Yesterday at 4:37 PM Super Rugby
by Iain Payten

The strong tip that Lachie Swinton and Carlo Tizzano would both feature for the Waratahs in 2020 came from how much slow dancing they did over summer.

With each other.

As with many clubs, the Waratahs have a rule that any training dust-up is buried after the session by both players doing something resembling the waltz inside a huge team huddle.

Swinton and Tizzano were in the middle often, having been picked apart in some feisty scrap earlier.
Indeed, those who saw the pair train over summer came away thinking there really should be a warning about putting the combustible pair in close proximity.

Like petrol and, say, a naked flame.

"We had an internal trial and it was lucky they were on the same team,” Waratahs halfback Jake Gordon said.

"I think the coaches did it on purpose. It would have been dangerous.”

It must be said that Swinton and Tizzano have no particular beef with the other.

The young Waratahs backrowers, who will both play against the Crusaders on Saturday in Nelson, are simply peas from the same ultra-competitive pod, with not a lot of regard for their own safety and precisely none for their rival.

Swinton, 22, emerged for the Waratahs last year and quickly made a name for himself with shuddering tackles and full-bore carries.

Based on an impressive off-season that has him in top shape, and some eye-popping hits in the trials, Swinton was chosen by Waratahs coach Rob Penney to start at no.6 against the defending champions.

Wallabies backrower Jack Dempsey will start on the bench.

"I have been lucky enough to play with Lachie (at Sydney Uni) since he was 19 and to be honest I have never seen anyone at the age of 19 dominate like first grade like he did,” Gordon said.

"He looks the part, look at his head, it is a bit mangled, but he actually plays the part too and he is a great inclusion for our team.

"I think having someone who is so ruthless like him, and can have presence on that field as far as defence goes, and that’s something we need. He definitely fills that void.

"He is a guy you want on your team.”

Gordon, who also lives with Swinton, said he’d only had the misfortune of playing against Swinton once.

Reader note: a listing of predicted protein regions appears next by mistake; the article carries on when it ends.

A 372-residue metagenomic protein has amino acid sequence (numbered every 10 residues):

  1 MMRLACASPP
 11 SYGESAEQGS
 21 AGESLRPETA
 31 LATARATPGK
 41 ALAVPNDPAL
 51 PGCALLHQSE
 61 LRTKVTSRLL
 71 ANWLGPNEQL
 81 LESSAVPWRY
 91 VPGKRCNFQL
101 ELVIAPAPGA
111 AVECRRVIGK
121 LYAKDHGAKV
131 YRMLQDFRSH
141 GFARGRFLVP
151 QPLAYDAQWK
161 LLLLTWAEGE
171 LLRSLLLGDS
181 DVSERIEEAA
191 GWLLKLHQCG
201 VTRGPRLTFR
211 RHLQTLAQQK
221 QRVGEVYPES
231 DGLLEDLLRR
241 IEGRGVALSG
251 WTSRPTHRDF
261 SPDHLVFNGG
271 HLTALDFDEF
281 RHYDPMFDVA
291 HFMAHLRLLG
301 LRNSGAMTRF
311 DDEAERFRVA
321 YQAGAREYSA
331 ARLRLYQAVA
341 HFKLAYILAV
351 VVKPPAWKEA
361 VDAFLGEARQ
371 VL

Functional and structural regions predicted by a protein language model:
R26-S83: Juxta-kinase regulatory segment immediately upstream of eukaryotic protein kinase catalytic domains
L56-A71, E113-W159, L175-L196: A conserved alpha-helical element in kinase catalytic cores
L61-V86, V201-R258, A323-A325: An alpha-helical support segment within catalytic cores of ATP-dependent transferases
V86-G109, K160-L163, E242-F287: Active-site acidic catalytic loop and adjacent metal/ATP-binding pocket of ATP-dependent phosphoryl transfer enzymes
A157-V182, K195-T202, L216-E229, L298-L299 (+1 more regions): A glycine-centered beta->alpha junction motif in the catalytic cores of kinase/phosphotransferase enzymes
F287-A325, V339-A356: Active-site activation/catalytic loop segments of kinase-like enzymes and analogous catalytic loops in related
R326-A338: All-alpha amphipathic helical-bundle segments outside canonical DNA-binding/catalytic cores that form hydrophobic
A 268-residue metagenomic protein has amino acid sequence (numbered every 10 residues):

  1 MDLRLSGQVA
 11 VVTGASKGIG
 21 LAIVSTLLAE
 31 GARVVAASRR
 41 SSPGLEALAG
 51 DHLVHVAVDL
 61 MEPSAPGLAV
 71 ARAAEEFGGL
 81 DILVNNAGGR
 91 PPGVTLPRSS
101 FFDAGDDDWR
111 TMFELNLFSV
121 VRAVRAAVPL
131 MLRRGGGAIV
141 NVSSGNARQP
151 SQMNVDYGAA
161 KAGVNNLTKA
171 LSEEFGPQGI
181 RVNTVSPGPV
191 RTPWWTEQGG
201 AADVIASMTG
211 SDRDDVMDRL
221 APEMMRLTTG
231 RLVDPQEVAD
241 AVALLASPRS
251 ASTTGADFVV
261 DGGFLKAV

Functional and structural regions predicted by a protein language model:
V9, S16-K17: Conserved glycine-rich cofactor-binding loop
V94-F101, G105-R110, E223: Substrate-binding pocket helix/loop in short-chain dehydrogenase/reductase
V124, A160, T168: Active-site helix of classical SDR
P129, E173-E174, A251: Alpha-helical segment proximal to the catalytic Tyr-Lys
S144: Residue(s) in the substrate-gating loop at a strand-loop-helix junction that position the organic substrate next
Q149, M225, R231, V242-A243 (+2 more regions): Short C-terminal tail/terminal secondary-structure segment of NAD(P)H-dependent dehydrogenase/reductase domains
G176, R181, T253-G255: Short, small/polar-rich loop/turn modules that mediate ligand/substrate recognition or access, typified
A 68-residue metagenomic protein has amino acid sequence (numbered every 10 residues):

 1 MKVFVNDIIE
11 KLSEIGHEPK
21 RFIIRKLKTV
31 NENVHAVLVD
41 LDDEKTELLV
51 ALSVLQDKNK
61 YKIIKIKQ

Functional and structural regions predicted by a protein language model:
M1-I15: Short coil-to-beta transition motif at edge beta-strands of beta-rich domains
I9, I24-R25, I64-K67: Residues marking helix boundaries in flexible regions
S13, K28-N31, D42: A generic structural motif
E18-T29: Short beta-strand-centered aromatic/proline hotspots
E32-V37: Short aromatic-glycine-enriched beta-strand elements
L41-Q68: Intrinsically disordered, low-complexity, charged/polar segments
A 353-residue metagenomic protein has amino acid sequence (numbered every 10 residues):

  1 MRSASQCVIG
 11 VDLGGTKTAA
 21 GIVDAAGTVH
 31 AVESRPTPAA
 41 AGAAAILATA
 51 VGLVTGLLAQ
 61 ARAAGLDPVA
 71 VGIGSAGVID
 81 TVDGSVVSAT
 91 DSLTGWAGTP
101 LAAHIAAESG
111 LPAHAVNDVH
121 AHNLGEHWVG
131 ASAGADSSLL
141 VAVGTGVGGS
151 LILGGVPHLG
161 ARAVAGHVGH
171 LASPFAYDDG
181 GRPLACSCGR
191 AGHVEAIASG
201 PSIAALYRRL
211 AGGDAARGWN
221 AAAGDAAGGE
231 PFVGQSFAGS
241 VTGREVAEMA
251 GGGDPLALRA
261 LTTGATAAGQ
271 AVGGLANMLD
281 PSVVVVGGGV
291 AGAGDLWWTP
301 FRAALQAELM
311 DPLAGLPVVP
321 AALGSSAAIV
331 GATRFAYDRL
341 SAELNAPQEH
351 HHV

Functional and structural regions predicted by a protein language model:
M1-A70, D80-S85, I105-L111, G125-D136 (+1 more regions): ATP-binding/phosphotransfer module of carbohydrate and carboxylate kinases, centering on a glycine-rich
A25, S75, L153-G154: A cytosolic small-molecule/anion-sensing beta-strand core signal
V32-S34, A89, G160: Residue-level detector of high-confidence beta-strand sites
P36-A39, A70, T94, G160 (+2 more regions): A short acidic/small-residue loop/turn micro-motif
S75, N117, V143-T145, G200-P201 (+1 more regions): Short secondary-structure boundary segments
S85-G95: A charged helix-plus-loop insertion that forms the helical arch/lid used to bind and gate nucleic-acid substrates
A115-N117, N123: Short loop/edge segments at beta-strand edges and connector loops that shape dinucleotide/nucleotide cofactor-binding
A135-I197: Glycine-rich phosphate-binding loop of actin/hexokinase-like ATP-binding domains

"He slapped me across the face halfway through the game, and I was waving to the sideline to get me off,” Gordon said.

"I am expecting a big year from Lachie, there is no-one who trains harder than him. He eats about ten meals a day and I am expecting big things form him.

"We forget he is only 22 and the way I have seen him develop his game … he always had the crazy, mad aspect to his game but if you watch him now, he has really interplay in his game, tips, triggers, great in the lineiut, gets off the ground quick.

And his athleticism, he is super fit.

"He is ticking all boxes and will only get better and better with time.”

Tizzano, says Gordon, is built in the same mad-in-a-good-way shape as Swinton.

The 19-year-old will make his Super Rugby debut off the bench in Nelson, having arrived at the Waratahs late from Western
Australia last year with a building profile.

The nuggety flanker starred on the Australian Schoolboys and under 18s tour of Scotland and Ireland in 2018, and was a part of the Junior Wallabies team that came so close to winning a world title in 2019.

Tizzano, who remarkably won the player of the year in senior WA Club rugby when aged 17, also played for the Western Force in Rapid Rugby and the NRC.

The Waratahs managed to lure Tizzano east and his form and no-backward-step attitude over summer was irresistible to coach Penney for round one.

“He’s a lot like Lachie. Younger but he’s a strong guy, strong over the ball and ruthless in contact. And really fit as well,” Gordon said.

"That interplay that Lachie has formed over the year, it’ll be exactly the same with Carlo. He has huge potential.”

Gordon should know a bit about both, says forwards coach Matt Cockbain.

The halfback started one of the better training flare-ups between Swinton and Tizzano, when he was clattered off the ball by the latter.

"It was a 15-on-15 and it got close to the line and the contact level started to ramp up a bit,” Cockbain said.

"Jake Gordon was in the instigator, he was the match that lit the fire, there was a bit of argy-bargy and of course Lachie is in there. There was a bit of red mist going.

“No punches or anything, it was all good fun. They got over it and had a dance later.”

Needless to say, such scenes look like fine art in the eyes of a forward coach. Cockbain says he is very happy to have players with the natural aggression levels of Swinton and Tizzano in his pack.

“It warms the heart. That’s good, competitive footy, no harm done,” Cockbain said.

"If we don’t do our job as a pack, we are no chance of winning and we have to make sure we are hard, we are tough and we are aggressive. We want that mentality in our forwards.

“'Swinno' has been really impressive over the summer. I am really looking forward to what he can produce this year,” Cockbain said.

“Carlo, same thing. Really impressive young guy, he has a huge future. Big things ahead for both of those blokes."